There is a lot to choose from, and I’m enjoying it all. I hope I’ve inspired you to put on your walking shoes or hop on a scooter and support our small businesses to reinvest local dollars.
Before closing, I want to elevate two areas that we must consider as complements to our urgent community priorities. These are concerns that are foundational to all our work.
First, every decision we make must be consistent with reducing the existential threat of climate change. Just last month the atmospheric rivers wreaked havoc on large swaths of our state. Despite heavy rains, we likely will remain in a historic long-term drought and extreme heat and the threat of wildfires continues to threaten our region. The list of impacts caused by a warming climate grows each year. Let us be motivated by our youth, who through groups such as Climate Action Santa Monica and the Climate Corps implore us to make the changes necessary to save the planet for them and succeeding generations.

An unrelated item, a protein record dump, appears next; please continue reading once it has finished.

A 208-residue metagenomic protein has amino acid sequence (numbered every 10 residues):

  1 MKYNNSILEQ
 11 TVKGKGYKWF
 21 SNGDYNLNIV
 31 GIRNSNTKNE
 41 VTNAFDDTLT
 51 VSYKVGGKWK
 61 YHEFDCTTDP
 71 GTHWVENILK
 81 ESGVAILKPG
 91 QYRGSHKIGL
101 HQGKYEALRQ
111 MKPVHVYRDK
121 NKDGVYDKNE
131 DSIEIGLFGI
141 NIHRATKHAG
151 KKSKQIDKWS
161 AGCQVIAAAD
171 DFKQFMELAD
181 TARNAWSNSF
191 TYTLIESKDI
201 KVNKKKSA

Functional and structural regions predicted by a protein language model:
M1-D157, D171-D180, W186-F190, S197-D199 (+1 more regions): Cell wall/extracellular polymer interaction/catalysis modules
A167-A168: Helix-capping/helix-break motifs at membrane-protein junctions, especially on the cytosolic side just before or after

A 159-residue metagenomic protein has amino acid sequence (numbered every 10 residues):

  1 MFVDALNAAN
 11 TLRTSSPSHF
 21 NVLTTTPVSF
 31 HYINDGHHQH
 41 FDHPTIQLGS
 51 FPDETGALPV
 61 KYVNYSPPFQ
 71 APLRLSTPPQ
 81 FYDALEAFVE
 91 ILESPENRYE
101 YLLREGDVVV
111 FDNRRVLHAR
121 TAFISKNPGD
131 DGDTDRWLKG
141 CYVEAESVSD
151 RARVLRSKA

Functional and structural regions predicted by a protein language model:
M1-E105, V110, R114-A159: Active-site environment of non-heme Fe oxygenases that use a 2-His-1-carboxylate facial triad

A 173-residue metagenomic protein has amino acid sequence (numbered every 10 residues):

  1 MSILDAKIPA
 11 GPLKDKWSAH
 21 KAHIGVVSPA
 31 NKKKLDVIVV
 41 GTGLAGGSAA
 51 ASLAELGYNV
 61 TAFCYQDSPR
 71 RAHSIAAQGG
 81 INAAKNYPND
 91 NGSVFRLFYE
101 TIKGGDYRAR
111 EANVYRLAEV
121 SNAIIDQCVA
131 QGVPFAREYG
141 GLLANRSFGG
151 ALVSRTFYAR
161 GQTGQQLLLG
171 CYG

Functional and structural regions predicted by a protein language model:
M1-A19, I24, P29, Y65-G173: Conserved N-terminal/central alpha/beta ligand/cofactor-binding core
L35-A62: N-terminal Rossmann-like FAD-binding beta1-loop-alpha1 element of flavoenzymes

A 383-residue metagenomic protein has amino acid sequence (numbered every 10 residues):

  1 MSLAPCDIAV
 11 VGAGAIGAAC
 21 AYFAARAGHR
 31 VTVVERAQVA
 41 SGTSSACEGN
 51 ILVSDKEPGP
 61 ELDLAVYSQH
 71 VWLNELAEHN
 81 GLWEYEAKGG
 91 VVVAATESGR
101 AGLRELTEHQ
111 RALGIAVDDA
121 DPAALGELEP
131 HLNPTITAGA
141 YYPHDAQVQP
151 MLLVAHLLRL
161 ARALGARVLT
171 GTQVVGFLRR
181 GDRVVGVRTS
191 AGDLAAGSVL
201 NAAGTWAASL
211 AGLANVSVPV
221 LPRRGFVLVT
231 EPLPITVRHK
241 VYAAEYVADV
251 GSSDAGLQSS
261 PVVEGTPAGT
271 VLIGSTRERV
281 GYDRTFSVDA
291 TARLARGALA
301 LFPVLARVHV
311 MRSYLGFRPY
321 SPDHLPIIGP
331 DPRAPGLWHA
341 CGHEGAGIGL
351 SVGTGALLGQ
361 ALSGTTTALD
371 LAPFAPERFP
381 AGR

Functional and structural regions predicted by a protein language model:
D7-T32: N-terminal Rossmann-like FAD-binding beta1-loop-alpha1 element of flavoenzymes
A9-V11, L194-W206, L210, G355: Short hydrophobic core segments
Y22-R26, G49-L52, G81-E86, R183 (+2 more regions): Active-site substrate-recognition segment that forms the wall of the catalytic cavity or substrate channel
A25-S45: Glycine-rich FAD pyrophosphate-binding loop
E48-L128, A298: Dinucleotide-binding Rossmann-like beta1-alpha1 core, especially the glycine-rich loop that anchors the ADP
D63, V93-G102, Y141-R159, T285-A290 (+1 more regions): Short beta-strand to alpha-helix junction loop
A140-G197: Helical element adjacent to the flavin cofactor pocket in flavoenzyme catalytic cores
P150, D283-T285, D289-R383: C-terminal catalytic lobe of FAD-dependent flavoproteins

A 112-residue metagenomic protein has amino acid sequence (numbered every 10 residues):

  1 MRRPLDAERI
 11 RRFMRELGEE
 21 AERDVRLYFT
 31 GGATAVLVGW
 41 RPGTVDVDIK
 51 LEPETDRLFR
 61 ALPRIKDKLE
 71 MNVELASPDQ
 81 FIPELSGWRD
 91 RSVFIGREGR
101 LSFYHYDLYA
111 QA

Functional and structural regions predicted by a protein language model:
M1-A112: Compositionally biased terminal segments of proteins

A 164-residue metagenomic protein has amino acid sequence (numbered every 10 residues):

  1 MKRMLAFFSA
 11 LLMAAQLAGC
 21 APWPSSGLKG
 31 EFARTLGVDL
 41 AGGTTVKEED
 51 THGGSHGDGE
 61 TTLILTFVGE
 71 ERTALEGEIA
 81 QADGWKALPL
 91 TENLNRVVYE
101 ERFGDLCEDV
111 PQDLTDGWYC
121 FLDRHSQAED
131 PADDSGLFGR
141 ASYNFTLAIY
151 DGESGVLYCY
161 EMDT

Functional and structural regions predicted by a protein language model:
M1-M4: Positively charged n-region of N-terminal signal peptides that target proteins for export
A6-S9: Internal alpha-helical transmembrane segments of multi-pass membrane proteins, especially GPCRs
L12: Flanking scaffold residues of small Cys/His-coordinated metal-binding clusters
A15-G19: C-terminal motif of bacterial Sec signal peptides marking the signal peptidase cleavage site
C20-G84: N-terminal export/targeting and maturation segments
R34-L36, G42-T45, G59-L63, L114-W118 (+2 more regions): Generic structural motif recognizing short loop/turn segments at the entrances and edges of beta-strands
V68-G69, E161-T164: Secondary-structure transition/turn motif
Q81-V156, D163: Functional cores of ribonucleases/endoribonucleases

I’m proud that we’ve been able to advance major initiatives like the Sustainable Water Infrastructure Project and City Hall East, the greenest municipal building in the world. With important projects like this, we show our commitment to a more livable future. But if we don’t recognize that housing policy, zoning, transportation and parking policy, and economic policy all are essential parts of climate policy, we cannot call ourselves friends of the environment. So, every decision we make must be grounded in the reality that almost everything we do either positively or negatively impacts the future.
Second, promoting diversity, equity, and inclusion must be considered in every action we take. If the programs and policies we create consider the needs of marginalized or disadvantaged community members, we’ll strengthen our resilience and agility, prevent homelessness, ensure safety, promote well-being, and our economy will flourish. It is imperative that each of us commits to building and maintaining a community where each person is welcome and each person is valued.